Exact and Efficient Simulation of Correlated Defaults
by Kay Giesecke of the Stanford University,
Abstract: Correlated default risk plays a significant role in financial markets. Dynamic intensity-based models, in which a firm default is governed by a stochastic intensity process, are widely used to model correlated default risk. The computations in these models can be performed by Monte Carlo simulation. The standard simulation method, which requires the discretization of the intensity process, leads to biased simulation estimators. The magnitude of the bias is often hard to quantify. This paper develops an exact simulation method for intensity-based models that leads to unbiased estimators of credit portfolio loss distributions, risk measures, and derivatives prices. In a first step, we construct a Markov chain that matches the marginal distribution of the point process describing the binary default state of each firm. This construction reduces the original estimation problem to one involving a Markov chain expectation. In a second step, we estimate the Markov chain expectation using a simple acceptance/rejection scheme that facilitates exact sampling. To address rare event situations, the acceptance/rejection scheme is embedded in an overarching selection/mutation scheme, in which a selection mechanism adaptively forces the chain into the regime of interest. Numerical experiments demonstrate the effectiveness of the method for a self-exciting model of correlated default risk.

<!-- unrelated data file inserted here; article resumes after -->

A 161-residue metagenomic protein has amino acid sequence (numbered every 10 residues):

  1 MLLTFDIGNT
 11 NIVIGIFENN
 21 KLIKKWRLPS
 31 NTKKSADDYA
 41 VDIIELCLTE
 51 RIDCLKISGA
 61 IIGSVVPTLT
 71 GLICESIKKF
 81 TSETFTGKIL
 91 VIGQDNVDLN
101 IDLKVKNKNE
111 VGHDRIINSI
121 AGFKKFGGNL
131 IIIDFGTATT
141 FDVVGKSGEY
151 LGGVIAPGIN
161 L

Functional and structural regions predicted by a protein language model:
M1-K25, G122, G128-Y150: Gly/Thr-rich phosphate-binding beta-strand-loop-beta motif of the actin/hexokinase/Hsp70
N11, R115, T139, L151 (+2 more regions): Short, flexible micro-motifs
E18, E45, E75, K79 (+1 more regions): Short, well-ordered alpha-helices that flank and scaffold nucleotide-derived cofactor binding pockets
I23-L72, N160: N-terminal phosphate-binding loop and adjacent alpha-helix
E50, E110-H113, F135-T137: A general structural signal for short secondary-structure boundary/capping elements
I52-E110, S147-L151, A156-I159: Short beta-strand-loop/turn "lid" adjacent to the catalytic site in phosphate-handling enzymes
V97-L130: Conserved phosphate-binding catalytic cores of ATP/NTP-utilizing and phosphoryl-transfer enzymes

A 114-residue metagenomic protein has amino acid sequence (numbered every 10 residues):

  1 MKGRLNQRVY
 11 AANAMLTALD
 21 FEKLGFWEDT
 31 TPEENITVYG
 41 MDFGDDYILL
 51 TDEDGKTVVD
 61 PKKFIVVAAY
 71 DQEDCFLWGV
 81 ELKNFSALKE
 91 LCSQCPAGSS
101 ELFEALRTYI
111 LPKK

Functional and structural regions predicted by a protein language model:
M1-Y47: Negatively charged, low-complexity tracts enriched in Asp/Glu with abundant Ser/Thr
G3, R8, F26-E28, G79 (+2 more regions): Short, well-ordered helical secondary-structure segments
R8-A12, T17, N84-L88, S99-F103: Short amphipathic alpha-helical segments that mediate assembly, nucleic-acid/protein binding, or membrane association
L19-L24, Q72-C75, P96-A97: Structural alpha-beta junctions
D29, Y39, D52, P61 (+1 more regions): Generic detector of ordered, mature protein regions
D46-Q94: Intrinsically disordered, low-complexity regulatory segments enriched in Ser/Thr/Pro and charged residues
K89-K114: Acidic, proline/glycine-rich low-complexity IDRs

Keywords: portfolio credit risk, Markovian projection, rare-event simulation, acceptance/rejection, selection/mutation
Published in: SIAM Journal on Financial Mathematics, Vol. 1, (November 2010), pp. 868-896.
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